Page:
- Europe's World
- By Susumu Yuzurio
A decade ago, EU member states committed to phasing out fossil fuel subsidies by 2025. However, as of today, not a single EU country has spelled out a plan to phase out public funding for fossil fuels. This is despite the climate emergency the world is facing, and the mass demonstrations led by school children calling on governments to take radical action to cut greenhouse gas emissions.
Fossil fuel subsidies distort markets and disincentivise investments in renewable energy and energy efficiency. They impose large fiscal costs on governments and drain scarce financial resources away from required investments into the decarbonisation of all sectors of the economy. In addition, they negatively impact local environments, water sources and cause illness and premature deaths due to local air pollution and heightened congestion.
These subsidies can take different shapes: direct funding, preferential treatments, or tax breaks in most of the cases. They always stem from the same source: taxpayer money.
Despite their various commitments, EU countries continue to subsidise the production and consumption of oil, gas, coal and fossil fuel-based electricity
Unfortunately, not a lot of Europeans are aware that their tax money feeds the fossil fuel industry, in ways that exacerbate the effects of climate change and its dreadful impact on citizens and the environment. Nor do governments pay enough attention to the article 2.C of the Paris Agreement where all parties have committed to “make finance flows consistent with a pathway towards low greenhouse gas emissions and climate-resilient development.”
Putting an end to fossil fuel subsidies should be the first step to redirect financial flows towards the clean energy transition. Yet, European Union member states still turn a blind eye on the pledge they made ten years ago to gradually remove subsidies to fossil fuels.
Despite their various commitments, EU countries continue to subsidise the production and consumption of oil, gas, coal and fossil fuel-based electricity. In January 2019, the European Commission estimated fossil fuel subsidies provided by EU governments at €55bn per year between 2014 and 2016, “implying that EU and national policies might need to be reinforced to phase out such subsidies”.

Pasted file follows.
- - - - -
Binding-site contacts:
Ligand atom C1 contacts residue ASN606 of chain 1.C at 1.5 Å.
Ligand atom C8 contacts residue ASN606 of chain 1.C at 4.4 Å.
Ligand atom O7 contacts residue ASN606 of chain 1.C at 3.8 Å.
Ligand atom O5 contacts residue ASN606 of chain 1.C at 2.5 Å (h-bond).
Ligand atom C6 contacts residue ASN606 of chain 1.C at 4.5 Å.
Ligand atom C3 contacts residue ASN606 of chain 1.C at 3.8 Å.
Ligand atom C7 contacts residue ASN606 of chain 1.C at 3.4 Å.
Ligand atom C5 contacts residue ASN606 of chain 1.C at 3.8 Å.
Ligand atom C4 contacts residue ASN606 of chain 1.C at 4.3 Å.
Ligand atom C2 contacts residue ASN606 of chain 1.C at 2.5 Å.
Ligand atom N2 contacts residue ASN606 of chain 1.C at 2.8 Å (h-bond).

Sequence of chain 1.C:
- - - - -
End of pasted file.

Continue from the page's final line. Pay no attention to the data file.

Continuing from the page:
Analysing the information provided in the draft NECPs of the 28 member states found that a number of the plans made no mention of fossil fuel subsidies at all
Previous research published by the Overseas Development Institute (ODI) and Climate Action Network (CAN) Europe suggests the total amount of subsidies might be even greater than what is captured in the European Commission report. Including public finance institutions and state-owned enterprises, the total support to the fossil fuel industry by 11 EU member states, the EU budget and EU public banks was estimated to be €112bn per year between 2014 and 2016.
To govern the EU’s climate and energy policies and ensure the climate, renewable energy and energy efficiency targets are reached by 2030, the EU has established a planning, monitoring and reporting system called the Energy Union Governance Regulation. Under this framework, member states are obliged to submit National Energy and Climate Plans (NECPs), which must be finalised by the end of this year. Recognising the ongoing challenges of ending support for fossil fuels, this regulation requires governments to report on current levels of energy subsidies as well as the “national policies, timelines and measures planned to phase out energy subsidies, in particular for fossil fuels”.
Most of the draft NECPs were published in December 2018. An expert review from September this year, analysing the information provided in the draft NECPs of the 28 member states, found that a number of the plans made no mention of fossil fuel subsidies at all, despite previous research that shows continued state support to oil, gas or coal. Bulgaria, Denmark, France, Hungary, the Netherlands and the United Kingdom claim no fossil fuel subsidies at all in their countries. This despite the fact the European Commission, for instance, found that the UK provides €12bn each year the fossil fuel industry through tax breaks and budgetary transfers alone, more than any other EU state.
Fossil fuel subsidies clearly stand in the way of climate action
The draft NECPs reveal that not only do EU countries plan to maintain many existing fossil fuel subsidies, the United Kingdom, Germany, Greece, Poland, and Slovenia even plan to introduce new such measures by 2030. For instance, Greece mentions that it will introduce subsidies aimed at replacing diesel boilers with fossil gas-fired boilers, while Poland intends to subsidise underground gas storage and the use of liquified natural gas for transport.
Member states ought to list all existing subsidies to fossil fuels, and provide comprehensive phase-out plans in their final NECPs due by the end of this year, as requested by the European legislation governing the 2030 climate and energy framework.
Fossil fuel subsidies clearly stand in the way of climate action. By ending these costly and counterproductive measures, governments can instead free up the necessary resources to support the clean energy transition, which is imperative if European countries are to comply with the Paris Agreement goals and give the world a chance to limit temperature rise to 1.5°C.
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